Politicians reach a new low on tax

Susan GuthrieEconomics

Wouldn’t it be nice if elections were about uncovering the best government policies and the best people to implement them? Isn’t that why we have a democracy in the first place? Well, we can kiss that illusion goodbye.

Take a look at the way the major parties are behaving around tax. They’re squabbling about the top tax rate – should it go up 3% or not. Is there a more pointless debate? National and Labour are both doing such a poor job of tax policy, they should lose the right to have any say at all.

Don’t get me wrong, there’s a lot wrong with tax policy. A lot. It’s like the All Blacks confronting the Lions without McCaw and Carter. There are gaping holes in the tax base, and the gaping holes favour people who own some types of assets. Bank deposits are fully taxed for example, while most housing assets are not taxed at all. This is distorting investment and contributing to rising inequality. But the top tax rate is not where we need action.

The gaps should be closed – ‘broadening the base’ in tax jargon. That creates several options, including collecting the same amount of tax as we do now, but with wage earners contributing less. Wage earners bear the burden of funding government and it is not necessary nor sensible to continue with that model. This shouldn’t be news. The OECD for example, has covered the problem in various reports they have written about New Zealand. There have been heaps of home-grown reports to the same effect (the book The Big Kahuna is the Morgan Foundation’s contribution). Broadening the base would remove the distortions to investment and end the contribution tax policy makes to rising inequality.

Unless they can cut tax rates, politicians  hate talking about tax. That’s because no voter likes the idea of tax, and politicians like whatever voters like. But at some point, when you’ve got tax policy seriously wrong, tax reform is needed. And New Zealand has got it seriously wrong.

National has no substantial policy suggestions at all when it come to tax. The party clearly has the view that it is political suicide to change anything about tax. Labour, to its credit,  is keen to talk about tax.  And to be fair their capital gains tax idea is an attempt to broaden the tax base. So in a comparison of tax stewardship, they’d have to come out ahead. However politicking rears its ugly head here too. By focusing on the top tax rate and relying on an unwieldy (and incomplete) capital gains tax Labour’s policies don’t get to the heart of the problem. They are clearly worried about alienating their supporters too.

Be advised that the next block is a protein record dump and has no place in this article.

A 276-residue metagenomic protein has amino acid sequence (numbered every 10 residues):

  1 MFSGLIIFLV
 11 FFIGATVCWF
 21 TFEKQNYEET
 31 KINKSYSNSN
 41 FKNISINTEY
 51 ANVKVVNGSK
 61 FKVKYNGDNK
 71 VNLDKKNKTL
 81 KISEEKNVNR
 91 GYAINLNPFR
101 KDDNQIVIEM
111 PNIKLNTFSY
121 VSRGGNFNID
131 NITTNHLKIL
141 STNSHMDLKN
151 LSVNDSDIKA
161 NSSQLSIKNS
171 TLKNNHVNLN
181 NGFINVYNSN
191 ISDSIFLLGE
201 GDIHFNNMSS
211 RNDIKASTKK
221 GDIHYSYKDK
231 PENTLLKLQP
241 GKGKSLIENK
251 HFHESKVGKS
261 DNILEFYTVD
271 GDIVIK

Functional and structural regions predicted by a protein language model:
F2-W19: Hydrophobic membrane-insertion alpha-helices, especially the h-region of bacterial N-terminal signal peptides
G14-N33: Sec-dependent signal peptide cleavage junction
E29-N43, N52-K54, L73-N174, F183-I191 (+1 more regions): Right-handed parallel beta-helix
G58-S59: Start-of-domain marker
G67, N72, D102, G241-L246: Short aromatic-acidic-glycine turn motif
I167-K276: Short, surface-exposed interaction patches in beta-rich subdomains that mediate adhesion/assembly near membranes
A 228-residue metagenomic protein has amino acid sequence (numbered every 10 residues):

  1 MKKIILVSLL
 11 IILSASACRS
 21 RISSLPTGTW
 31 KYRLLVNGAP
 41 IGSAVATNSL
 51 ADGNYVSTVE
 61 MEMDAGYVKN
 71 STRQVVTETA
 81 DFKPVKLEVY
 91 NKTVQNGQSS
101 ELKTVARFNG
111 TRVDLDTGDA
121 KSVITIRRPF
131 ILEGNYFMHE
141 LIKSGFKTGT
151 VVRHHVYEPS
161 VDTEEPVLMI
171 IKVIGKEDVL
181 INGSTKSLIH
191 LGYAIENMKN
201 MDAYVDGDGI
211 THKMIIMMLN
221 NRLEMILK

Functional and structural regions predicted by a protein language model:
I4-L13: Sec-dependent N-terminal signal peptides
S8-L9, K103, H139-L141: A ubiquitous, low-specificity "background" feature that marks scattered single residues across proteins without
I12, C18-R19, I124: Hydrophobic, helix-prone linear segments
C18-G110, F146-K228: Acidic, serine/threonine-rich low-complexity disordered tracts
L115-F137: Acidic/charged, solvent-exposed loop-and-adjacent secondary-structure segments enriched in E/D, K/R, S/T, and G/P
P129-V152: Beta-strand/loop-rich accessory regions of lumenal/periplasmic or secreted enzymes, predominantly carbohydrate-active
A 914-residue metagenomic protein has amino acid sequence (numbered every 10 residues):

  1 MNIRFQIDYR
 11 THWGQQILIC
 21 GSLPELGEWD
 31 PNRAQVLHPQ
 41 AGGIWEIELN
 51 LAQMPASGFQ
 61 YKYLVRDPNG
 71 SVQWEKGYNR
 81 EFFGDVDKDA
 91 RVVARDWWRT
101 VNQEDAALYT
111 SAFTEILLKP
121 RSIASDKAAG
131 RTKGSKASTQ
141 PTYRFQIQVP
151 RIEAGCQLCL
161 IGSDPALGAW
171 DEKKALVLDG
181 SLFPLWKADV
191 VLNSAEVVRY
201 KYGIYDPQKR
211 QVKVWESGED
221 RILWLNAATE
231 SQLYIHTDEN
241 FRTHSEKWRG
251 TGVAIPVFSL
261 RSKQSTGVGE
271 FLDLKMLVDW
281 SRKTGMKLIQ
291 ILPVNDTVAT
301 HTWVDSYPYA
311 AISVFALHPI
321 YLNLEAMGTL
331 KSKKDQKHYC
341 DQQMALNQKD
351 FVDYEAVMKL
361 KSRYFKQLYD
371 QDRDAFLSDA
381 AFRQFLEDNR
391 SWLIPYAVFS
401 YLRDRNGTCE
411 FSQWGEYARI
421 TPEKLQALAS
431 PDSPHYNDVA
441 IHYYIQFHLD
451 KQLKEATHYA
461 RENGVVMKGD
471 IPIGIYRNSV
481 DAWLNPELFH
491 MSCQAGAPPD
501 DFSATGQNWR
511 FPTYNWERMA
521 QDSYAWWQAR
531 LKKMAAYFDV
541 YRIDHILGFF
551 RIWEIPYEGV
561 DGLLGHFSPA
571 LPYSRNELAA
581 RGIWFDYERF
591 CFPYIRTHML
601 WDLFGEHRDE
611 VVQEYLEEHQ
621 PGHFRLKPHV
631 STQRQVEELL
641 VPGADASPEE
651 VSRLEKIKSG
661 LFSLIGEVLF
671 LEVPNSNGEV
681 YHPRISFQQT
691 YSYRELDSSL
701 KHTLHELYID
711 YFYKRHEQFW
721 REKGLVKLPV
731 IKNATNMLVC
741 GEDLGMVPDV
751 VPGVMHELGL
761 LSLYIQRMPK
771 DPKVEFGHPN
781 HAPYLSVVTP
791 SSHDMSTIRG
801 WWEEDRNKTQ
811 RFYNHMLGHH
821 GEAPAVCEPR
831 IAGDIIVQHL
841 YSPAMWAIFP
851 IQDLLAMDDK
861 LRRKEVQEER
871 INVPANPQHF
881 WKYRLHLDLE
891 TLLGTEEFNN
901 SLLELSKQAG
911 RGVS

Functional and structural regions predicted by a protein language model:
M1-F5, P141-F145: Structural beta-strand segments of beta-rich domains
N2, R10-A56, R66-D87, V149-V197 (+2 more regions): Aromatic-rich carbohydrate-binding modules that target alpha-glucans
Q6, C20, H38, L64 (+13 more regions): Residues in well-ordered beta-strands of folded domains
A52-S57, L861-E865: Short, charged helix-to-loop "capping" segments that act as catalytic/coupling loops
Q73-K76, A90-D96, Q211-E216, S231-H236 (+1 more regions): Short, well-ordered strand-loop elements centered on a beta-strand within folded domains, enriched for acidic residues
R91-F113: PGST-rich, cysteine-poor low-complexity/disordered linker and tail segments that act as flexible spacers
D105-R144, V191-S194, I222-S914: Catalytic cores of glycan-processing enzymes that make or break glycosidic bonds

And therein is the problem. Democracy – as New Zealand voters allow it to play out anyway – seems incapable of doing a decent job of tax. But there is a way out of this problem.

We could simply do what was done with monetary policy – give the job of setting tax policy to an independent authority (just as monetary policy was given to the Reserve Bank). The government could choose what revenue it needed, and the tax authority would have the job of setting tax policy. The result would be smart tax policies that are good for New Zealand over the long term. In other words, the policies would not distort investment nor contribute to inequality.

Few economists will disagree with the Reserve Bank’s decision to increase interest rates this month.  But does anyone honestly think interest rates would have been increased this close to an election if the incumbent government was given the job?

The idea of taking tax policy out of Parliament was raised nearly two decades ago, by American economist Alan Blinder. His arguments remain as relevant today as they were then. What is needed is for the voting public to set a high bar for the policies they live under, and to accept that on some issues their politicians may never be able to deliver.

“All societies tend to see their current governing institutions as immutable, as if they were the natural order of things. But they are not. What men and women have created, they can change – and change they should when these institutions grow dysfunctional…the time has come instead for a real national debate over a question that no-one seems to be discussing: Might policies be better, and …democracy stronger, if more public policy decisions were made on less political grounds. It is not an impossible dream.”

Politicians reach a new low on tax was last modified: December 15th, 2015 by Susan Guthrie
About the Author

Susan Guthrie

Susan is an economist who, prior to joining the Morgan Foundation in 2010, held various private and public sector roles. She has worked for the Reserve Bank of New Zealand and the NZ Treasury, as an international economist in the financial sector in New Zealand and Hong Kong, and as an advocate for consumer rights. In 2011 she co-authored with Gareth Morgan ‘The Big Kahuna’, a book advocating tax and welfare reform for New Zealand and in 2014 she co-authored with Gareth ‘Are we there yet? the future of the Treaty of Waitangi’.